Which symbolization is right for the following statements ?

The statements:

  1. Some computer science students are not regular.
  2. Every user in this website has some rank.
  3. All the questions related to programming has an answer on stackoverflow.


For 1st statement:

a. $\exists$xP(x)$\rightarrow\neg$Q(x) (P(x) = cs students, Q(x) = are regular)

b. is it $\exists$xP(x)$\land\neg$Q(x)

which one is it "a" or "b" ?

For 2nd statement:

a.$\forall$P(x)$\rightarrow$Q(x) (P(x) = user in this website, Q(x) = has some rank)


which one is it "a" or "b" ?

For 3rd statement:

a.$\forall$P(x)$\rightarrow$Q(x) (P(x) = questions related to programming, Q(x) = has an answer on stackoverflow)


which one is it "a" or "b" ?



The wording of your statements isn't quite correct. For example, '$P(x)=$ cs students' and '$Q(x)=$ are regular'. What on earth do these statements mean? They're not statements - they don't say anything. They don't mention $x$ in them and we don't even know what $x$ is.

Instead, you should have something like: let $X$ be the set of all students and let $P(x)=$ '$x$ is a cs student', $Q(x)=$ '$x$ is regular'.

You'll then see both

$$(\exists x\in X)\quad P(x)\implies\lnot Q(x)$$


$$(\exists x\in X)\quad P(x)\land\lnot Q(x)$$

hold true for the first one.

Note that


$$P(x)\land\lnot Q(x)$$ $\implies$ $$\lnot Q(x)$$ $\implies$ $$\lnot P(x)\lor\lnot Q(x)$$ $\iff$ $$(P(x)\implies\lnot Q(x))$$

so the first is just a weaker statement than the second.

Similar problems with wording of your statements apply for the other two, and yet again you'll see each time that both are true with one of the statements being implied by the other.

Edit: In conclusion, only the b statements are equivalent to the original statement. So although a is true in each case, it isn't what you're after.

  • $\begingroup$ @Ahtisham In fact, taking away the context, you have exactly the same pairs of statements in all three cases (with different quantifiers and substituting $Q(x)$ for $\lnot Q(x)$ in the first), so just apply the above again to see one implies the other in each case. $\endgroup$ – Shuri2060 Aug 13 '17 at 12:25
  • $\begingroup$ really is there no difference between $\exists$P(x)$\rightarrow\neg$Q(x) and $\exists$P(x)$\land\neg$Q(x) ? $\endgroup$ – Ahtisham Aug 13 '17 at 12:30
  • $\begingroup$ @Ahtisham No - as shown above, one is a weaker statement than the other. The second implies the first. Eg. $(\forall x\in X)\quad \lnot P(x)\Rightarrow (P(x)\implies\lnot Q(x))$ but $(\forall x\in X)\quad \lnot P(x)\not\Rightarrow (P(x)\land\lnot Q(x))$. $\endgroup$ – Shuri2060 Aug 13 '17 at 12:56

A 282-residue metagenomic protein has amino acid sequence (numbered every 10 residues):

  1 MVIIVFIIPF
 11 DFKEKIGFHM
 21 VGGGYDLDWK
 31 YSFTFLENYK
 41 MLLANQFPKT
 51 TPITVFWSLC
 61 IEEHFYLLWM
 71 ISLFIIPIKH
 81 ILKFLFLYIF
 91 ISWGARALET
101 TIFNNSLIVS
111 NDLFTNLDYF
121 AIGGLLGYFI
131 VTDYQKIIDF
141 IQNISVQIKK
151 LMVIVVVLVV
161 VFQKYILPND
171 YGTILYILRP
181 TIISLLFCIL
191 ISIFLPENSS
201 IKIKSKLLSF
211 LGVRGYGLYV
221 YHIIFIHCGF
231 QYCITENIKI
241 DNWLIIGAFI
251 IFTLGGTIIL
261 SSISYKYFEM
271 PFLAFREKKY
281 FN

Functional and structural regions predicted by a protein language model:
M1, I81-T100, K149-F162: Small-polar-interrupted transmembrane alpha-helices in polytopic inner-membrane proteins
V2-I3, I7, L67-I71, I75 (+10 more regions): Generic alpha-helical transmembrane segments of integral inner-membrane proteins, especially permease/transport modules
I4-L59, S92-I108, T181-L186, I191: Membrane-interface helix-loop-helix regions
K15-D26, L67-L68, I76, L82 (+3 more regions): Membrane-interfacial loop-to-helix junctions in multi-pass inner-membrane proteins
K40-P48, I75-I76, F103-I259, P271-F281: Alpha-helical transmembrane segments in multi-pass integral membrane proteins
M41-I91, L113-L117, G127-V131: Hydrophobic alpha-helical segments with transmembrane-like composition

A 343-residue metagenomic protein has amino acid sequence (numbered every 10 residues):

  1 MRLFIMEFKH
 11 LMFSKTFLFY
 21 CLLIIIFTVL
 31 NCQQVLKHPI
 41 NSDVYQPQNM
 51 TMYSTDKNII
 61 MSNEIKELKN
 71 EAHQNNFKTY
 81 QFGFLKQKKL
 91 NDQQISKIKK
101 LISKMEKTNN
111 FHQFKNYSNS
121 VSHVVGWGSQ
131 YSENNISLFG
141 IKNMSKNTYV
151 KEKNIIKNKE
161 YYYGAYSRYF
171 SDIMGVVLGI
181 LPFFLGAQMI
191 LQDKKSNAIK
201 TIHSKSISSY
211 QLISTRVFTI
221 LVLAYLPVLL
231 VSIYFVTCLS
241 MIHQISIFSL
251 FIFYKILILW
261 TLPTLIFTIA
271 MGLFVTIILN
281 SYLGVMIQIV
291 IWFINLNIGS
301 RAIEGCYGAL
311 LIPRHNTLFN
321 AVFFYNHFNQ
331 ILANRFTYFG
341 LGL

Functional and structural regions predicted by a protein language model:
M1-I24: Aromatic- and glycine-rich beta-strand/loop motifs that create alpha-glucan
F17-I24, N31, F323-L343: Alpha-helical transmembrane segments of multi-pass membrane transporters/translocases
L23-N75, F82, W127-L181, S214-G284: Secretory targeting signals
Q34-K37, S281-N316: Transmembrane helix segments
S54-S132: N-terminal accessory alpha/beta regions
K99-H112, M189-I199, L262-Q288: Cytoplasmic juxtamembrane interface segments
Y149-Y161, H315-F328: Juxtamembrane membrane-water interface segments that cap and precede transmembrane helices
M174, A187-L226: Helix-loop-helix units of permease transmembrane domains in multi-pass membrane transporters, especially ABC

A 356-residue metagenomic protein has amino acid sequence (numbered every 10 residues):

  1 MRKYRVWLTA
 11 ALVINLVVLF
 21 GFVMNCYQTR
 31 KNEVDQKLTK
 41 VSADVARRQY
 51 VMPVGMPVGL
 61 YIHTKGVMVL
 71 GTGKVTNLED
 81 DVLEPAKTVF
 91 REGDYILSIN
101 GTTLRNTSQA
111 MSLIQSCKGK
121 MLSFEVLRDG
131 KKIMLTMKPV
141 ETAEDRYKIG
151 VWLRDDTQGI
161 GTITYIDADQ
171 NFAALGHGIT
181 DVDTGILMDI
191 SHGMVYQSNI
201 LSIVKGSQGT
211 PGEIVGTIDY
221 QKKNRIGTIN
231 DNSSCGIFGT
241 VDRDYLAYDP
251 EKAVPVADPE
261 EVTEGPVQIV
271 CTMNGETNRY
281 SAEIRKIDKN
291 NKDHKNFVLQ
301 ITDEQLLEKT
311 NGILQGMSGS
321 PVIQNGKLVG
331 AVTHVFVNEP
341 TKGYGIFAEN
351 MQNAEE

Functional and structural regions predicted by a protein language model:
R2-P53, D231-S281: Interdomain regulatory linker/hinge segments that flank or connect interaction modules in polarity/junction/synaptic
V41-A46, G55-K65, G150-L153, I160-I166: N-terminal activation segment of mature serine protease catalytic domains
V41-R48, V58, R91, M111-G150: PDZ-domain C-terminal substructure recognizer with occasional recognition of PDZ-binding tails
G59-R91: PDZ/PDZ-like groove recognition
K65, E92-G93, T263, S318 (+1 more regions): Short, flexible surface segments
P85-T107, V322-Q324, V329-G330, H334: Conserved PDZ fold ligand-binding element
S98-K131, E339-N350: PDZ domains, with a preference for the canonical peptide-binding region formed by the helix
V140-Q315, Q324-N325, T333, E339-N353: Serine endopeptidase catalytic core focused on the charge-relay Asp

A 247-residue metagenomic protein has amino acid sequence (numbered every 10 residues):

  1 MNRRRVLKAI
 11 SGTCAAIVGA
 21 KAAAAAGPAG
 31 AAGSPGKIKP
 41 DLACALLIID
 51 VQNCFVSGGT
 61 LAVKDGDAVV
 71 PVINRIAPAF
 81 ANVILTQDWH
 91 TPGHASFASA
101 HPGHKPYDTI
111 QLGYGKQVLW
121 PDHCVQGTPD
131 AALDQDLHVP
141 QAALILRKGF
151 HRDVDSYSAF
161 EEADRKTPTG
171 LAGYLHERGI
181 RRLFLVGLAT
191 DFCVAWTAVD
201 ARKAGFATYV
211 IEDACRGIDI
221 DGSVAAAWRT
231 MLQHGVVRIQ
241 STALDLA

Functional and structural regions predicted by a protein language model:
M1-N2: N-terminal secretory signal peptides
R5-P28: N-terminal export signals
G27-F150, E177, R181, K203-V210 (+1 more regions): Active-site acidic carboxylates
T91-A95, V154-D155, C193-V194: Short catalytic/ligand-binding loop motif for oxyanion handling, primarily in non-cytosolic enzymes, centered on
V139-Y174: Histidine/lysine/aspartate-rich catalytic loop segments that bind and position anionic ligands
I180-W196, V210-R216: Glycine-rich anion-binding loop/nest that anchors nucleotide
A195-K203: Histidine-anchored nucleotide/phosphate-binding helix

• $\begingroup$ @Ahtisham Ah I see - yes, in which case $ ∃P(x)→¬Q(x)$ isn't what you're after, although it is true. Only the b statements are equivalent to the original statement. This is because the a statements hold true when $P(x)$ is false regardless of the original statements. $\endgroup$ – Shuri2060 Aug 13 '17 at 13:03

Technically, in all 3 cases, it is neither a) nor b), since all statements contain free variables due to missing parentheses.

For example, the statement $\exists x P(x) \rightarrow Q(x)$ will be interpreted as $(\exists x P(x)) \rightarrow Q(x)$, meaning that the $x$ in $Q(x)$ is free, meaning that this is a formula, but not a sentence.

So, to be a sentence, you have to add parentheses, and make it $\exists x (P(x) \rightarrow Q(x))$

Similar for all the other expressions.

Now, in general, you typically want to use a $\land $ in combination with a $\exists$, and a $\rightarrow$ in combination with a $\forall$. There are always exceptions of course, but if you ever see a $\rightarrow$ in combination with a $\exists$, then most likely something is wrong.

And so it is in this case. Do yourself a favor and remember the following 4 'Aristotelean Categorical sentence forms':

  1. 'All P are Q'. This translates as $\forall x (P(x) \rightarrow Q(x))$

  2. 'Some p are Q'. This is $\exists x ( P(x) \land Q(x))$

  3. 'No P are Q' (or, what is the same thing: 'All P are not q'): $\forall x (P(x) \rightarrow \neg Q(x))$

  4. 'Some P are not Q': $\exists x (P(x) \land \neg Q(x))$

Notice how for these 4 very common sentence patterns, you indeed get a $\land$ whenever you have a $\exists$, and a $\rightarrow$ whenever you have a $\forall$


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